Alongside these fixed or iconic elements, there’s also the flexible elements of the offer. These are elements you can dial up or down to create the ’deal’ you make with your employees. It’s where you can outline the key skills, experiences and attributes you’re looking for. And it’s where you can create a tailored mix of benefits appealing to the needs of your audiences. For more junior roles, you may decide you want to dial up your approach to learning and development, whereas for more senior roles, L&D may be less appealing than the projects you can offer and the people they’ll work with that will resonate most.
However, communicating your EVP in a crowded market is tricky. Your audience has an ever-shortening attention spell, your competitors are trying to push the same buttons, and social media means you can quickly lose control of the narrative. So when it comes to “bringing the EVP to life”, here’s a few tips:
Don’t be shy: to help you cut through the noise you’ll need a creative idea – the bigger and bolder the better. But it must have a clear line of sight to those iconic elements you’ve identified in your EVP, and amplified in a way that will resonate both rationally and emotionally with your audience (so make sure you test your idea for impact and authenticity with your people first).
Do think beyond attraction: your EVP isn’t just for recruitment marketing – it has to be a tool you can use to seamlessly bridge candidate attraction and talent retention. That’s why you’ll need to involve marketing, HR, internal communications and business leaders in its development, and ensure your creative concept and communications approach can work equally well for all your audiences.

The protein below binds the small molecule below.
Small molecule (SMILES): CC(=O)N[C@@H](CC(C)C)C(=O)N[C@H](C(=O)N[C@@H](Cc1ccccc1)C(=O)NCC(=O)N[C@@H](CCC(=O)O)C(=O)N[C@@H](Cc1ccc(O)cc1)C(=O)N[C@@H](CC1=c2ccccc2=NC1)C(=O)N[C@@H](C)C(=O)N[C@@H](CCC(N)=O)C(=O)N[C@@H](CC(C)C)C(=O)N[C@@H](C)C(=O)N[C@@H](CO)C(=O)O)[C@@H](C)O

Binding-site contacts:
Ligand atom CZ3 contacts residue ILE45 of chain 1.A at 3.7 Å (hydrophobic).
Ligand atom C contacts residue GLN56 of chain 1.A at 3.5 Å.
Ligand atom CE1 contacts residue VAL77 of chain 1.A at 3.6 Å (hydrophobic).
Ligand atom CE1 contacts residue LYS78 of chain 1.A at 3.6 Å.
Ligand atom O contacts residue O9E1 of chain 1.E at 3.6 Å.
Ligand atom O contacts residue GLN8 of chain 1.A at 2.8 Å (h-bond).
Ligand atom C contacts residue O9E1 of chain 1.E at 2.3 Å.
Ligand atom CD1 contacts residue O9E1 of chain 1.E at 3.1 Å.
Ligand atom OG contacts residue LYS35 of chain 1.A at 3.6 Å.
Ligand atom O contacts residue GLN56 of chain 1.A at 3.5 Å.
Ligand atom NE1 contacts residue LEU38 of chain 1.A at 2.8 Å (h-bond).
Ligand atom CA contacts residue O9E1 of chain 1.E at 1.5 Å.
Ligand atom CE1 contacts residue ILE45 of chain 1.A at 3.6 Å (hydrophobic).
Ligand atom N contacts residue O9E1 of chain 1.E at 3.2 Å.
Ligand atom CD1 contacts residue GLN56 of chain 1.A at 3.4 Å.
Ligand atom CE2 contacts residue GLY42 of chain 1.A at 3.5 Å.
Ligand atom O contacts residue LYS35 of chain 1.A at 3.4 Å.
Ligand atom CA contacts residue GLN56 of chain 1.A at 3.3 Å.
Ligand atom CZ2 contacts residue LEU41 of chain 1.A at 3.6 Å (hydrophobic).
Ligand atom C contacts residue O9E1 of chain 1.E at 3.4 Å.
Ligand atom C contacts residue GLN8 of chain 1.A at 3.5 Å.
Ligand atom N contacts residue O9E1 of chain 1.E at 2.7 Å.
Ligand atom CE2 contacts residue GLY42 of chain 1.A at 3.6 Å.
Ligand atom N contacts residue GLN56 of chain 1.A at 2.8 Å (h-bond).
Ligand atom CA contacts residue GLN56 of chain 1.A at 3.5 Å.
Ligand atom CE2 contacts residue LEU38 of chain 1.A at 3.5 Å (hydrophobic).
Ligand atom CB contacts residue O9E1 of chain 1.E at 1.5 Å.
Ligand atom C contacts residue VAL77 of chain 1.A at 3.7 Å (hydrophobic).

Don’t just think social: it can be tempting to think everyone gets all the information they need about whether to join or stay with your company from their social feed. However, to get the cut-through you want, you’ll need to think omni-channel. Map out all the different channels your candidates and employees use to interact with your business, and identify how you can best use each of them, so your audience can not only have a consistent brand experience, they can have it on their own terms.
Do remember your advocates: your employees can be the best ambassadors for your business and brand and therefore your best way to attract and retain the talent you need. This means you will need to work hard to ensure the EVP is authentic and meaningful to them, and then invest in a simple suite of tools and training to help them showcase your company through their own voice.
Don’t stop at communications: your EVP will not deliver the impact you want if you see it purely as a communications tool. Use it as a way to pressure-test the experiences you create. Take a key moment like onboarding and then put the current experience through an “EVP filter” to help you understand what parts of that experience are supporting your EVP – and what parts aren’t.
There has never been a more important time to think again about the EVP and the promise you make to your people and your candidates. Not only could it help you become a magnet for talent – if you embed it deeply within the employee experience it can drive that lasting change in engagement that could turbo-charge your business performance.
So, what are you waiting for?